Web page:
Integration of genetic and histopathology data in interpretation of kidney disease

Susan L Murray, Neil K Fennelly, Brendan Doyle, Sally Ann Lynch, Peter J Conlon

Published on Nephrology Dialysis Transplantation (NDT)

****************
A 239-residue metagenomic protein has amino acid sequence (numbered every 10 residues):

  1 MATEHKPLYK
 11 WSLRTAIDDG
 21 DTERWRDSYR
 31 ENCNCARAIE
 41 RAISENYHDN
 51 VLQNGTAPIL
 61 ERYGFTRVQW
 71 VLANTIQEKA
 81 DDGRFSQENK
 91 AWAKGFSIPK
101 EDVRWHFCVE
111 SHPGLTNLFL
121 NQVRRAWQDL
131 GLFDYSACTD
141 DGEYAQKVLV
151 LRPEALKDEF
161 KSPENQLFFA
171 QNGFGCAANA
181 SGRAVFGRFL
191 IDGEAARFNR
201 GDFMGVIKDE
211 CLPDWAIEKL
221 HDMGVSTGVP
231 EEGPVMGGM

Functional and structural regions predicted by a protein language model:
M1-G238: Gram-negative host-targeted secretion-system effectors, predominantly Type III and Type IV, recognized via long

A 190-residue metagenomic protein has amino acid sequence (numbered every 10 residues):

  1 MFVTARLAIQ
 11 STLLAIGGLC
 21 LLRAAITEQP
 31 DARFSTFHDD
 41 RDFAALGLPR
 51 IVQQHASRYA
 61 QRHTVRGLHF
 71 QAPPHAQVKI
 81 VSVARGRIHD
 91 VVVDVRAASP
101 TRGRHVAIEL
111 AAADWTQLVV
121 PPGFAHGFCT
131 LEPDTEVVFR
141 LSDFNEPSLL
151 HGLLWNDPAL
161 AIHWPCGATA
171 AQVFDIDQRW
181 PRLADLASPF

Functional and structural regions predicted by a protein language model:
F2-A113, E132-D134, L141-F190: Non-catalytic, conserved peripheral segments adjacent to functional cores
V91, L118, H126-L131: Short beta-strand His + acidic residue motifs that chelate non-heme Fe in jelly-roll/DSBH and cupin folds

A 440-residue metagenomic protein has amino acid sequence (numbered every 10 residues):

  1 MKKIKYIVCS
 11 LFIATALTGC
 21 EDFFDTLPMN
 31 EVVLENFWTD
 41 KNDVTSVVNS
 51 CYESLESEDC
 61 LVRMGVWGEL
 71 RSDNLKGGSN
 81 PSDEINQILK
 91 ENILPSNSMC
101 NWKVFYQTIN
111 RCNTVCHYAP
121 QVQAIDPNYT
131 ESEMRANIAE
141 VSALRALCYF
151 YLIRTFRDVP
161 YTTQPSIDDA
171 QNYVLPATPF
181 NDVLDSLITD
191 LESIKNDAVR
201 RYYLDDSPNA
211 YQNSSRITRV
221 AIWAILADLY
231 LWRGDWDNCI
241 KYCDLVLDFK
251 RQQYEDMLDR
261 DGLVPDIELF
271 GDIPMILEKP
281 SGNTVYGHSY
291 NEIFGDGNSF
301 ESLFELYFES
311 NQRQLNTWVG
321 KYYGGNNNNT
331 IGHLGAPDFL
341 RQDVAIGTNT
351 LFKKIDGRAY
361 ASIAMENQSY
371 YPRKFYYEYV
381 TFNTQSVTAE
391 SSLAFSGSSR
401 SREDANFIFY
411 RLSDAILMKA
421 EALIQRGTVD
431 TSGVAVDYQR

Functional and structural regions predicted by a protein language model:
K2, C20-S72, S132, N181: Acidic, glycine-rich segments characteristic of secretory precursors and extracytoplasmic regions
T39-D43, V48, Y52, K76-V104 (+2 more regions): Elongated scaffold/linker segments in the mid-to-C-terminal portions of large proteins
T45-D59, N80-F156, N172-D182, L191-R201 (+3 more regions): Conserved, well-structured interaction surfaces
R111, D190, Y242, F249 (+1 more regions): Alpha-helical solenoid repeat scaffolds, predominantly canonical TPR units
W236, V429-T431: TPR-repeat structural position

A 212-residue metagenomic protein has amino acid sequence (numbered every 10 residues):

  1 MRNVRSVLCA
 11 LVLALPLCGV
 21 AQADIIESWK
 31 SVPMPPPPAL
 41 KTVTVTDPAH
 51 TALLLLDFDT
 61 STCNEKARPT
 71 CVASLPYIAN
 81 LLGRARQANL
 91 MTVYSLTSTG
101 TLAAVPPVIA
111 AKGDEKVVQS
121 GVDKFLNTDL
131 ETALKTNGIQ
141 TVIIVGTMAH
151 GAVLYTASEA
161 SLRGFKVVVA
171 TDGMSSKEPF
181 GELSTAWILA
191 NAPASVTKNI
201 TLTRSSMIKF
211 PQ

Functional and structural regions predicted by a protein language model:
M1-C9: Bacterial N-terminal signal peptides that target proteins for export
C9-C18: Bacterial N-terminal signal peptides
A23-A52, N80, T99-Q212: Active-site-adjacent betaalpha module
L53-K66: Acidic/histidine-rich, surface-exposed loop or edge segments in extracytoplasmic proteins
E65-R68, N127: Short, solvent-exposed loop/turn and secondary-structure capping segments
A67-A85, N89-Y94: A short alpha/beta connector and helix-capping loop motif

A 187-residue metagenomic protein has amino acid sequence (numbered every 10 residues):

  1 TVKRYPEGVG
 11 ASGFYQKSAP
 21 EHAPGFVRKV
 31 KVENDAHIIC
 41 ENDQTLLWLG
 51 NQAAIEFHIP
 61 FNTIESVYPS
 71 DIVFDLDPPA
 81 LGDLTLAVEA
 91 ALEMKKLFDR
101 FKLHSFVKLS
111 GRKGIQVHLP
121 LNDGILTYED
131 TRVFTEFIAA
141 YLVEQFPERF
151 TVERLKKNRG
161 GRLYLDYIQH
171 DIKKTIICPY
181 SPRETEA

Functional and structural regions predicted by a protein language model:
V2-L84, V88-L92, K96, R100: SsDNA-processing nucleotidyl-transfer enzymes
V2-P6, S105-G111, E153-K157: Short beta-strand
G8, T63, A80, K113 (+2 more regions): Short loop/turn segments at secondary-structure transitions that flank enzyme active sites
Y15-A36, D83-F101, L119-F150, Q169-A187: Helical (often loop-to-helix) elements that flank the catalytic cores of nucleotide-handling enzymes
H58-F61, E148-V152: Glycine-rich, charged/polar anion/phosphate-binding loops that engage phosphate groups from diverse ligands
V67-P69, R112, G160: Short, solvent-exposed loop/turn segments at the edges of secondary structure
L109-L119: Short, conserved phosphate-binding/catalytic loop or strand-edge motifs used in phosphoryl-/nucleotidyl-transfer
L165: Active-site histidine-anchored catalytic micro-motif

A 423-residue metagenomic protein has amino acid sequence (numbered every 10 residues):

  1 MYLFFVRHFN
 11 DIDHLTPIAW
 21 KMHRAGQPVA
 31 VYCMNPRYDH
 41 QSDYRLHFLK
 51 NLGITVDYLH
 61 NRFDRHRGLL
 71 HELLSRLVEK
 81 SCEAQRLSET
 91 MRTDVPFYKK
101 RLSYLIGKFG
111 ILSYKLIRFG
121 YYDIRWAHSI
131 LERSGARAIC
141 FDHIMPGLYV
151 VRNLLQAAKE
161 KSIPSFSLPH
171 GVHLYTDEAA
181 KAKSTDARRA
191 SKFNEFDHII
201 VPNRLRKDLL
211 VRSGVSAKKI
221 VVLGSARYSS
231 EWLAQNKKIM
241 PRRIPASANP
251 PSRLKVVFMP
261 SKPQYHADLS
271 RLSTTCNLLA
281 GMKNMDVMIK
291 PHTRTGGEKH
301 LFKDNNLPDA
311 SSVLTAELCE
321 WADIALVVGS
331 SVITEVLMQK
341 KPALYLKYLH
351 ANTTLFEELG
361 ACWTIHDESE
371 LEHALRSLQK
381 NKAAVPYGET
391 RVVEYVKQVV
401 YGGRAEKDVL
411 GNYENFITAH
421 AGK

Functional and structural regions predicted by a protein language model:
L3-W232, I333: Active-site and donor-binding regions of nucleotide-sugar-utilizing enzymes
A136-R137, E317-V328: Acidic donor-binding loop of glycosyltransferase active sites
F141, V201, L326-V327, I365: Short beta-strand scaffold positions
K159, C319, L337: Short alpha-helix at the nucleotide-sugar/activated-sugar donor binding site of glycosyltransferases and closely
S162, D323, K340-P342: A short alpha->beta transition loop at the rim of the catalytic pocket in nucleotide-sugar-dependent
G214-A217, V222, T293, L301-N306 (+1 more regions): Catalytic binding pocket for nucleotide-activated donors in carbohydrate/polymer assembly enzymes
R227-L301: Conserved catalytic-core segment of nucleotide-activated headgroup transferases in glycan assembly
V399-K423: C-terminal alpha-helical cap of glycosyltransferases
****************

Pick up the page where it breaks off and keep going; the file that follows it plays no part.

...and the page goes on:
For many years renal biopsy has been the gold standard for diagnosis in many forms of kidney disease. It provides rapid, accurate and clinically useful information in most individuals with kidney disease. However, in recent years, other diagnostic modalities have become available that may provide more detailed and specific diagnostic information in addition to, or instead of, renal biopsy. Genomics is one of these modalities. Previously prohibitively expensive and time consuming, it is now increasingly available and practical in a clinical setting for the diagnosis of inherited kidney disease. Inherited kidney disease is a significant cause of kidney disease, in both the adult and paediatric populations. While individual inherited kidney diseases are rare, together they represent a significant burden of disease. Because of the heterogenicity of inherited kidney disease, diagnosis and management can be a challenge and often multiple diagnostic modalities are needed to arrive at a diagnosis. We present updates in genomic medicine for renal disease, how genetic testing integrates with our knowledge of renal histopathology and how the two modalities may interact to enhance patient care.

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